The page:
Hire and manage employees in Lithuania
By following this guide, you can find the right people to help your business thrive—and ensure that your hiring process is compliant with Lithuania laws and regulations.
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Hire and manage employees in Lithuania with Rippling
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Set up new hires in Lithuania with everything they need, from country-specific trainings to apps like Slack.
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The essential guide to hiring in Lithuania
If you’re eager to tap into the Republic of Lithuania’s skilled workforce, there’s a lot to think about. You need to find your new hires, classify them correctly, figure out how to pay them, and stay compliant with Lithuanian labor codes and employment laws—from onboarding to offboarding.
You can grow your global team in Lithuania with a little help from our guide, from establishing a presence in Lithuania to hiring and managing your employees.
Employer of Record (EOR) vs. entity
Foreign employers often begin by hiring Lithuanian contractors. But if you want to expand, you’ll need to set up a legal entity or hire employees through an EOR.
- Legal entity in Lithuania. You’ll need to register with local authorities, open a Lithuanian bank account, and leverage local experts to understand tax rates and remain compliant with labor laws.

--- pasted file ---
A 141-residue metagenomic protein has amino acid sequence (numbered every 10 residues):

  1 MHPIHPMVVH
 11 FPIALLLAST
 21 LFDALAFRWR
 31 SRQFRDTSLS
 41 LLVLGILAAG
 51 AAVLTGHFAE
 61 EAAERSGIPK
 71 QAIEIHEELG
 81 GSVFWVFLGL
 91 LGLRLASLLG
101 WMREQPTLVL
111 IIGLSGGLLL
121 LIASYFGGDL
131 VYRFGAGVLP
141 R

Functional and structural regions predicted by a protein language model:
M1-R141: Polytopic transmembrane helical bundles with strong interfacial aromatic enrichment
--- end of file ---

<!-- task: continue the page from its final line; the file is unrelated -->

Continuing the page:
- Lithuanian EOR. A Lithuanian Employer of Record service handles more than hiring full-time employees. It also manages legal requirements for complying with EU and Lithuanian laws concerning payroll, benefits, and much more.
Here are the pros and cons of each—and you can read more in our guide to hiring with an EOR in Lithuania.
Cost and implementation
Saves time on set-up.
You can hire in days, rather than months.
Expect costs to increase with your headcount.
Requires registration fees, and takes up to six months to set up.
Increasingly cost-effective as you hire more Lithuanian employees.
Swiftly set up new hires. Depending on your provider, this can take between one and 14 days.
Scalable as you expand in Lithuania.
Assumes compliance work for you. EORs take on liability and can localize employment contracts.
Limited customization. You can’t tailor policies and legal processes to your company’s specific needs.
You’ll need in-house legal resources. Your company is liable for all legal and compliance infractions.
Can customize some policies and legal processes to the needs of your business.
Payroll and benefits
Quickly pay and insure employees around the world.
Taxes are filed for you.
You need to manually keep track of statutory deductions and employee entitlements for all hires.
Once you’ve picked an EOR that works in Lithuania, you can begin the onboarding process by collecting your new employee’s information, from date of hire to the relevant forms to register with the State Social Security Fund (see the list in our guide).
Classifying Lithuanian workers: employees vs. contractors
Lithuania’s worker protection laws apply to employees, but not to contractors—so it’s vital to classify new hires correctly. Get it wrong, and you risk being hit with penalties and back taxes—and misclassifying workers can tarnish your company’s reputation, too.
There isn’t one single test to tell the difference, but this breakdown can help you stay compliant with Lithuanian labor laws. For a deeper dive into classifying workers in Lithuania, read our guide.